Nintendo Discusses Zelda and Outside Developers

Also available for :

Late last year, Nintendo executive <b><a target="_blank" href="http://wii.ign.com/articles/121/1214807p1.html">Shigeru Miyamoto commented on partnering more with western developers</a></b>, similar to (or expanding upon) how Retro Studios was called upon to assist in the development of Mario Kart 7. Miyamoto noted that Retro had also worked on series like Metroid in the past, and that a franchise like Zelda might be a possibility in the future.<br/><br/>We recently had an opportunity to interview Zelda producer Eiji Aonuma about a number of topics related to the series, and asked him what he thought about partnering with Retro and other companies on Zelda, particularly as Nintendo moves into a more resource-intensive HD era.<br/><br/>Aonuma first noted that the Zelda series has been subject to many partnerships over the past decade, ranging from Grezzo on Ocarina of Time 3D to Capcom on Oracle of Seasons, Oracle of Ages, The Minish Cap and Four Swords. Aonuma also noted that even The Legend of Zelda: Skyward Sword had outside help. Many fans spotted a special thank you Monolish Soft in the credits of the game, and it turns out the Xenoblade Chronicles developer assisted with Skyward Sword's graphics.<br/><br/>"Nintendo's developers will continue to work on a number of different titles, and I think that we will have to rely on outside companies for graphics and other elements that require massive resources," Aonuma said, specifically addressing the idea of future partnerships. "I'm satisfied when the cooperation between Nintendo and other companies becomes something meaningful for both parties."<br/><br/>Unfortunately we didn't get a sense of whether some sort of collaboration with Retro is already underway, though it is interesting that Aonuma focused on aspects of development rather than referring to full-game development. Though we've seen Retro handling the Metroid and Donkey Kong franchises in the past, perhaps its possible role in a Zelda game would be a bit more limited. Regardless, it seems clear that Nintendo's philosophy of development is evolving, allowing for more partners when critical or large-scale games call for it.<br/><br/>Stay tuned for more from our conversation with Aonuma. There's plenty to come.<br/><br/><br><br/><br/>&#169;2012-02-29, IGN Entertainment, Inc. All Rights Reserved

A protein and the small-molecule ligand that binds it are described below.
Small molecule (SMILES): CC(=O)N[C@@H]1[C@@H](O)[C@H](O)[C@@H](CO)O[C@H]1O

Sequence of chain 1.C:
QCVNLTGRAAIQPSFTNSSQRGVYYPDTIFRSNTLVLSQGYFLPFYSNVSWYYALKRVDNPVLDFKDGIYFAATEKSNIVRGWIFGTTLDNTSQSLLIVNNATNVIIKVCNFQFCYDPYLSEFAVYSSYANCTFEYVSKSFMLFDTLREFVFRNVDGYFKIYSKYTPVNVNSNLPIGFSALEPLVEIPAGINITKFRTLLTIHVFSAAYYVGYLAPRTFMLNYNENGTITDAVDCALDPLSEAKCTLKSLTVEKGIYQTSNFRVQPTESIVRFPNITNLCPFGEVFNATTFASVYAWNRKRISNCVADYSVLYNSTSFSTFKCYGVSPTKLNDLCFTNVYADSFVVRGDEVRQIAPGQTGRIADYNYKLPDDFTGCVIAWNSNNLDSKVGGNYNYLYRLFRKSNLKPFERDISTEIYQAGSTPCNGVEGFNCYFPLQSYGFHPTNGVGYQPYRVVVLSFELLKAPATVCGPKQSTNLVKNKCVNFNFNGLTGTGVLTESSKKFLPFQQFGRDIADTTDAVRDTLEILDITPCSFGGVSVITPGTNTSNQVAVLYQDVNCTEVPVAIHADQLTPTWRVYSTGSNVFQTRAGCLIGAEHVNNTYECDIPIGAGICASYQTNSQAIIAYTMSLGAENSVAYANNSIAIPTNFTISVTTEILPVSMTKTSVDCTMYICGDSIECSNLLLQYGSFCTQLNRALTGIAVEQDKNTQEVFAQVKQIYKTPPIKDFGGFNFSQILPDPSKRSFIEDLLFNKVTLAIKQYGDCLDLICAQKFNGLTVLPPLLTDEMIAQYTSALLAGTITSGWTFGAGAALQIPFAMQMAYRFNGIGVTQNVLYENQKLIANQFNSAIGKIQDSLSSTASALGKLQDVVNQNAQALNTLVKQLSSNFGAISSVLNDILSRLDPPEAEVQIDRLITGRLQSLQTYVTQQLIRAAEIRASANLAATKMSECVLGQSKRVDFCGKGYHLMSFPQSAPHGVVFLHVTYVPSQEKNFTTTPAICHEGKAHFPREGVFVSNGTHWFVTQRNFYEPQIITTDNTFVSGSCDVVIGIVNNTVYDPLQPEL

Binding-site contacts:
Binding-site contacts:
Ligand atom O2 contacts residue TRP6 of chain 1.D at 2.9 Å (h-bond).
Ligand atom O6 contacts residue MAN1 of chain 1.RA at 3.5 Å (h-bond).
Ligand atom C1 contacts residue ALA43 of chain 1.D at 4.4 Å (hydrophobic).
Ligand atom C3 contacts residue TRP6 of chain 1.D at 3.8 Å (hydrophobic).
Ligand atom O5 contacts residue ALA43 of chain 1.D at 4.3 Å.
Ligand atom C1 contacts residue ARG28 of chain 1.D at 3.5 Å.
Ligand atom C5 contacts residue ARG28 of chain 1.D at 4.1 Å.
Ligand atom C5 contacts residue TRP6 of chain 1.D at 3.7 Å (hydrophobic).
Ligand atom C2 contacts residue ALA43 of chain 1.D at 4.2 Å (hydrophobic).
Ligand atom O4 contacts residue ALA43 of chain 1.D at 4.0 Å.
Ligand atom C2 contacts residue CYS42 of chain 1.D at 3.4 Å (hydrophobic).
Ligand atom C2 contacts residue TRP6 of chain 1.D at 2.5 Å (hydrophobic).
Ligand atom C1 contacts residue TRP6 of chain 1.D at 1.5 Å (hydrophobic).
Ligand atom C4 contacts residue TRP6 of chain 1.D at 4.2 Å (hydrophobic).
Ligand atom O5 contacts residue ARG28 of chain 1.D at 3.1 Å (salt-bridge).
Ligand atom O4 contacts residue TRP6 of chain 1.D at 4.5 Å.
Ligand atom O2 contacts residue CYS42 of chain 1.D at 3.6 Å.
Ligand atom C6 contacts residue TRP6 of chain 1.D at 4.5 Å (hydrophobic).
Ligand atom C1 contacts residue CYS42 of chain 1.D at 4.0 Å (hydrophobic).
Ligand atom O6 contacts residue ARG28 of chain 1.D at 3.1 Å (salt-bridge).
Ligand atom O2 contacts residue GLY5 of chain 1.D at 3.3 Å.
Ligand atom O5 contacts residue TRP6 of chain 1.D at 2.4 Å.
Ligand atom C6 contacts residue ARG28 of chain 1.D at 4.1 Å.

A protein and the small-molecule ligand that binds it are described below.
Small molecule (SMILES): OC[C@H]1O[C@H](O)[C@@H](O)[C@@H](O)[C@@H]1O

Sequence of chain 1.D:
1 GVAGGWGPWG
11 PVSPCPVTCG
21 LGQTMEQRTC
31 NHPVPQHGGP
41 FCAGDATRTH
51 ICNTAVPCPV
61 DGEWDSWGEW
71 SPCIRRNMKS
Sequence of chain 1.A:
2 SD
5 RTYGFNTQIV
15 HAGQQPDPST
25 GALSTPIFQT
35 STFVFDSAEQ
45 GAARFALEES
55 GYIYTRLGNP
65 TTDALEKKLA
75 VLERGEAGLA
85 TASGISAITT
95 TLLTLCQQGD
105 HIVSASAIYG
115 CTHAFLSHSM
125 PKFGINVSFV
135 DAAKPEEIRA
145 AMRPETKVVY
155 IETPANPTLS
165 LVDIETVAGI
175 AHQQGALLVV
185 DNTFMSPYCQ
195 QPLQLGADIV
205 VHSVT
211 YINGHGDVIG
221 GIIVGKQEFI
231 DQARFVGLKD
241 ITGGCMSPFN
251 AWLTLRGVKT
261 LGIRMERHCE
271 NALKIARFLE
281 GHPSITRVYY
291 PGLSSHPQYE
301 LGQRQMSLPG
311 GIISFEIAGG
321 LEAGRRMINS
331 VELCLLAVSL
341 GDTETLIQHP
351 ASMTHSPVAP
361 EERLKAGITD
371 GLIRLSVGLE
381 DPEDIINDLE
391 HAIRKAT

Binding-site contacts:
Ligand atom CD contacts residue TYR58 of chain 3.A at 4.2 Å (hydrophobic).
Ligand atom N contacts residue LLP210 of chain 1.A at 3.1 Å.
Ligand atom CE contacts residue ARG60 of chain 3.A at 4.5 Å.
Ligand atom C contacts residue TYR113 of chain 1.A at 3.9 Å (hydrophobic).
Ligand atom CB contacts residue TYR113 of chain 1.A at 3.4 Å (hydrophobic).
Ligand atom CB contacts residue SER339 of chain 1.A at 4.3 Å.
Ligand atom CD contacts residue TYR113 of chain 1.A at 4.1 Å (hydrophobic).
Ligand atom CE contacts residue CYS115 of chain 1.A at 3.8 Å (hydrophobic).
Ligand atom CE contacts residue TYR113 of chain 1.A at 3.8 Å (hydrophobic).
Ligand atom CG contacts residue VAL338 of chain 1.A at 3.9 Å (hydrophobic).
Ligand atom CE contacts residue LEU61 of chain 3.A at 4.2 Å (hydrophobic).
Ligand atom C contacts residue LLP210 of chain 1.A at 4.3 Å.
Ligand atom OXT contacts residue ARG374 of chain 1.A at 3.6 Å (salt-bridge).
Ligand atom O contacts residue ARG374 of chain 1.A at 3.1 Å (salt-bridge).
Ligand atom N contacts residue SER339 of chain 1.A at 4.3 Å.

AdChoices

My Favorite Games

Log in now to find and add your favorite games!
AdChoices